Question: What springs to mind when reflecting on the Hobart and Tasmanian markets through 2018?
Answer: It has been a hectic year. We saw the best of the market in the first half of the year, followed by a tempering in some parts over the next six months. It will be interesting to see where the market is sitting in February and March next year, as this will give us a good indication of what is in store for 2019. We saw incredible growth in a number of suburbs, including regional areas, which has been great to see. It can feel like there is no roof on the Hobart market. Expectations are high, it’s positive, jovial and busy. We are on track to reach the $4 billion mark for the total value of sales this year, which [Treasurer] Peter Gutwein should be very happy about given the exceptional amount of stamp duty the Government will receive. Perhaps some of that money could be put towards improved traffic management, or getting a planning scheme in place that will enable us to build in-fill housing in the city … 2019 could be a really exciting year.
House sales at the $1 million-plus level used to be a magical mark. How many sales at that level has Tasmania recorded this year?
Up until October we have had over 140 sales in that range, which puts us on track to do similar figures to the record that was set last year. The difference this year is perhaps fewer were sold to interstate buyers. It is another part of the market driven primarily by locals. How the banks’ finance regulations affect lending going forward will be something to watch carefully.
Where does the line sit between local buyers and interstate/overseas buyers, still in the 75/25 range?
That’s right, and interestingly of those 25 per cent of mainland buyers, two-thirds are buying homes to come and live here. We have seen the number of investors drop off a little this year. However, that has been well and truly compensated for by first-home buyers, which have been increasing. Land sales, in particular, are up significantly this year. In 2017, 1808 blocks of land were sold by agents. This year to the end of October we are only 50 blocks short of that mark. Projecting forward we could hit 2100 blocks by December 31.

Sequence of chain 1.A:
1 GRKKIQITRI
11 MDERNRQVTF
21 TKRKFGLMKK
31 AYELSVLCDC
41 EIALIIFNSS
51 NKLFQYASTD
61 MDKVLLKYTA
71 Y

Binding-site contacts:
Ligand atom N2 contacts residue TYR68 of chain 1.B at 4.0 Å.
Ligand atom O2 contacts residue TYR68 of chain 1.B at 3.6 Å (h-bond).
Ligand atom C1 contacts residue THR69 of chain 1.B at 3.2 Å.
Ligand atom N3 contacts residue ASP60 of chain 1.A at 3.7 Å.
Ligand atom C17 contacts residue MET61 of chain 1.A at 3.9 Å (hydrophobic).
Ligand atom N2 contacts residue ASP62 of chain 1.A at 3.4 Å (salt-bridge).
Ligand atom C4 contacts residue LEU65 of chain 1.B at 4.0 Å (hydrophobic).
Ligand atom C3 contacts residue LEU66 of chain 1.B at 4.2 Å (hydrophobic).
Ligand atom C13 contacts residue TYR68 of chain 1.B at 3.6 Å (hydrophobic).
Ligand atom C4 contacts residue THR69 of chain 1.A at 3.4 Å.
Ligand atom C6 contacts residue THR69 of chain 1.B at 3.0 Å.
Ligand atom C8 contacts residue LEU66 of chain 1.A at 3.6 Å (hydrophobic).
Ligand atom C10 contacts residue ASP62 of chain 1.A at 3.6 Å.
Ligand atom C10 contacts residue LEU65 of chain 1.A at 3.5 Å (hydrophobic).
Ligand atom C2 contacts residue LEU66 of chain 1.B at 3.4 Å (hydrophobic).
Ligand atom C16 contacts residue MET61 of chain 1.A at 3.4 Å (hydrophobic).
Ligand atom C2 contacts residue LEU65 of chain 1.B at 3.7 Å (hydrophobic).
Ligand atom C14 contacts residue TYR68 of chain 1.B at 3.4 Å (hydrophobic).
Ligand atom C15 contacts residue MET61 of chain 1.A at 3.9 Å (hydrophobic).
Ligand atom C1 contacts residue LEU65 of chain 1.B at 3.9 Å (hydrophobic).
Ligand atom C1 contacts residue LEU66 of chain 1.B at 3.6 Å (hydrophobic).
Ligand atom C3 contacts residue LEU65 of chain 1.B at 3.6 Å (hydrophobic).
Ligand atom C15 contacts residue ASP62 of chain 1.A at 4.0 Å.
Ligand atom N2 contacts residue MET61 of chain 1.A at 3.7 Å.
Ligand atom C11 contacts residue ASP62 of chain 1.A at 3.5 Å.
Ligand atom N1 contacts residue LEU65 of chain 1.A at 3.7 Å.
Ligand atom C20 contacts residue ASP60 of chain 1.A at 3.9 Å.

Where do you think our market is heading in 2019?
QBE forecasts have, for a couple of years, been pretty spot-on with forecasts for our market, and it’s talking 8 per cent over the next three years, so 4 per cent growth next year, then 2 per cent each of the following years. I suspect that will be about right. As far as transactions, I think we could see a drop in numbers next year.
Is it fair to say conditions are still very good for Tasmanian sellers?
It’s still strong here compared to interstate. If Sydney has lost 10 per cent over the past year but then we grow by 4 per cent, that would be a good result. For us, the shortage of supply of homes for the level of demand continues to have an impact. We have seen our “days on market” lengthen compared to where it was, and the level of inquiry for each listing has softened a little, but exactly what is ahead for next year remains to be seen.
What about rental vacancies and affordability?
Vacancy rates are at about 1 per cent. I would hope that by the end of next year they will be out to about 2 per cent as the market starts to free up a little.Somewhere between a 2 and 3 per cent vacancy rate would give us a comfortable number of properties. Below 2 per cent and it starts to get critical. We have seen rental prices increase over the past two years, significantly so. As house prices have taken off, investors have had to borrow more money, their outgoings are higher, and that is reflected in higher rents. Another example is rates are higher when homes are valued higher. But a landlord can only put rents up once per year, and I expect the last cycle of rises should have almost washed through by mid next year. After that point rents should plateau.